Tuesday, June 26, 2012

Al Qaeda threatens Arab Spring nations-UK spy chief

By Guy Faulconbridge
LONDON | Tue Jun 26, 2012
 (Reuters) - Al Qaeda militants are using the countries which toppled their leaders in the Arab Spring as bases to train radical Western youths for potential attacks on Britain, the chief of the MI5 Security Service said on Monday.
In his first public speech for nearly two years, Security Service Director General Jonathan Evans said the Arab Spring revolts in Tunisia, Libya, Yemen and Egypt offered long-term hope of a more democratic Middle East.
But Britain's domestic spy chief said al Qaeda, which moved to Afghanistan from Arab countries in the 1990s and thence to Pakistan after the fall of the Taliban, was once again trying to gain a foothold in the Arab world.
"Today parts of the Arab world have once more become a permissive environment for al Qaeda," Evans said, according to an advance text of a rare speech in London outlining the key threats to British interests.
"A small number of British would-be jihadis are also making their way to Arab countries to seek training and opportunities for militant activity, as they do in Somalia and Yemen. Some will return to the UK and pose a threat here."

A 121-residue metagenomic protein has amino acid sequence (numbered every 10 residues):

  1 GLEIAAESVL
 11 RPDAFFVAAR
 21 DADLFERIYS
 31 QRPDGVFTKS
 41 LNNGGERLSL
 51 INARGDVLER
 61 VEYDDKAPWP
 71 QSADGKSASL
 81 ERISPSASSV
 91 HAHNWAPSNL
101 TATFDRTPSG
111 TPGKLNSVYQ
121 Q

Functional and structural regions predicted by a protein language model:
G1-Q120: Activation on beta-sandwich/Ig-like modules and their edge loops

"This is a new and worrying development and could get worse," said Evans, a career officer who has served as head of the Security Service since April 2007.
The Arab Spring was lauded by Western leaders who hoped the revolts would usher in prosperity and freedom to the Middle East and North Africa, though Islamists have come to power in elections in Tunisia and Egypt.
Libya has been racked by turmoil while al Qaeda militants are expanding their foothold in the south of Yemen. A plot by al Qaeda in Yemen to blow up an airliner over the Atlantic was foiled in May by a British spy.
British officials say one of the biggest threats to the realm is likely to come from a domestic cell of militants who have received training or support from al Qaeda in Afghanistan, Pakistan, Somalia or Yemen.
Evans, who joined MI5 in 1980 after graduating from Bristol University with a degree in Classical Studies, said preparations for the Olympic Games in London were going well though the event was an attractive target for Britain's enemies.
Britain's national threat level is assessed at "substantial" - meaning an attack is a strong possibility - but that is still one notch lower than for most of the past decade.
"The Games present an attractive target for our enemies and they will be at the centre of the world's attention in a month or so," Evans said. "No doubt some terrorist networks have thought about whether they could pull off an attack."
But Evans warned against complacency, quipping that when intelligence folk smell roses they look for the funeral.
Though al Qaeda has made no successful attack on Britain since 2005, the threat has not evaporated, he said, adding that Britain has been the target of credible terrorist plot every year since the September 11, 2001 attacks on the United States.
"In back rooms and in cars and on the streets of this country there is no shortage of individuals talking about wanting to mount terrorist attacks here," Evans said. "It is essential that we maintain pressure on al Qaeda."
Some 100-200 British residents are thought to be involved in militant activities in the Middle East and the Horn of Africa, mostly young men from cities such as London and Birmingham between the ages of 18 and 30.